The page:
Buffon has observed that the delicate complexion, and happy physiognomy of the

FRAGMENT O A SIAMESE LETTER.

:

THE English affirm that they adore but || ed, the sacrificer moves his hand, trembling one God; I cannot believe them, for in all the time, over the rest of the book, and addition to the living deities to whom they remains for some moments petrified with are used to address their prayers, they have fear and impatience. All the others, in many other inanimate ones to whom they anxious suspence and motionless like bimoffer sacrifice, as I observed in one of self, are attentive to what he is going to their assemblies into which I accidentally do: afterwards, at every leaf which he entered. turns up, these motionless spectators are alternately agitated in different ways, according to the spirit which takes possession of them this, clasping his hands returns thanks to heaven; that, grinning, looks steadfastly at his image; a third bites his fingers and stamps the floor; in a word, all throw themselves into 'such extraordinary postures and contortions that they no longer have the appearance of human beings. But no sooner has the sacrificer turned up a certain leaf than he himself is seized with phrenzy, tears the book, and devours it from rage-overturns the altar, and curses the sacrifice. Nothing is now heard but lamentations, groans, cries, and imprecations. On beholding them thus transported with fury, I judged that the deity whom they adore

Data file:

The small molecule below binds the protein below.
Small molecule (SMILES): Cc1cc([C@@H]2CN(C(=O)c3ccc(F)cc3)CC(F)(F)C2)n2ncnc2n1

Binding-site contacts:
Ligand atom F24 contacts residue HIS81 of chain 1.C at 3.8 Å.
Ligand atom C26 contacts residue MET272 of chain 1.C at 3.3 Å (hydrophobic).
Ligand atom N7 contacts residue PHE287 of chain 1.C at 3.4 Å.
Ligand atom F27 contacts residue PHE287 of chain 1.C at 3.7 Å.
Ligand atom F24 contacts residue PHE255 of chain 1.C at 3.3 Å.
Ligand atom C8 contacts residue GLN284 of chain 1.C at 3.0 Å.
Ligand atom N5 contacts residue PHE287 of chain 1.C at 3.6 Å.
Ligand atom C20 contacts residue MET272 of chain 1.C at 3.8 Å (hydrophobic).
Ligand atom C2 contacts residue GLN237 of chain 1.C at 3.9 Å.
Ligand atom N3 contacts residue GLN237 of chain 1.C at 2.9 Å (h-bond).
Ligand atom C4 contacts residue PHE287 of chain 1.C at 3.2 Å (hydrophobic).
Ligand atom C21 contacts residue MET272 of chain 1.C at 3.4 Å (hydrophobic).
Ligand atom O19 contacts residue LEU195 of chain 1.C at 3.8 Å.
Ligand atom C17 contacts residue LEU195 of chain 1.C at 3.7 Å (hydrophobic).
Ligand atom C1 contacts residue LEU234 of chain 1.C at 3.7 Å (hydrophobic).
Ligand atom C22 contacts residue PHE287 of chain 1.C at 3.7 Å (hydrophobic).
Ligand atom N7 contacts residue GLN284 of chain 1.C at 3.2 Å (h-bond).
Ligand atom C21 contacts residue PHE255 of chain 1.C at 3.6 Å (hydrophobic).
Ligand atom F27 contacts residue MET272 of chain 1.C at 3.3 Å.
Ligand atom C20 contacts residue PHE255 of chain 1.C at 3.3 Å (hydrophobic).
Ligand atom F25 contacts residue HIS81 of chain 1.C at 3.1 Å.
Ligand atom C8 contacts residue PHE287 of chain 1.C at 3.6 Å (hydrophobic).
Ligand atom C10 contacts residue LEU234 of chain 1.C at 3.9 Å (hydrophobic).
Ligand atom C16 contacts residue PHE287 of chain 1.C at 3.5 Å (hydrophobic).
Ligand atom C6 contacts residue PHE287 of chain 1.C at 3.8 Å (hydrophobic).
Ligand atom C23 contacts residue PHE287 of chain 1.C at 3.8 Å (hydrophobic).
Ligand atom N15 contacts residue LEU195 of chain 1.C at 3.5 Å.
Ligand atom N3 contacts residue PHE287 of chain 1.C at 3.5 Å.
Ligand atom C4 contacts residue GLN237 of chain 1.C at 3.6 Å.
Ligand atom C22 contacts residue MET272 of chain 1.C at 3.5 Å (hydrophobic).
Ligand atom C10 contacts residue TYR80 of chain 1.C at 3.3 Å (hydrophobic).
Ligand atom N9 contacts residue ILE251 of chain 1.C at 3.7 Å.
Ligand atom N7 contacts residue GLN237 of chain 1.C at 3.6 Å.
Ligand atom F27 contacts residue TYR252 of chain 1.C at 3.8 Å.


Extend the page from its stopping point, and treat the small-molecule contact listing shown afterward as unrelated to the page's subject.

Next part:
After the ceremony I have just describ-is a jealous god, who, to punish them for

I beheld a large, circular altar, covered with a green cloth, lighted in the middle, and surrounded by several persons seated in the same manner as we are at our domestic sacrifices.

At the moment of my entrance, one of them, who appeared to be the sacrificer, spread over the altar the detached leaves of a little book which he held in his hand; on these leaves were represented various figures; these figures were very rudely painted, yet they must be images of certain deities, for as they were distributed to the circle, each of the persons present placed an offering upon them, according to his devotion. I observed that these offerings were much larger than those which they made in their temples.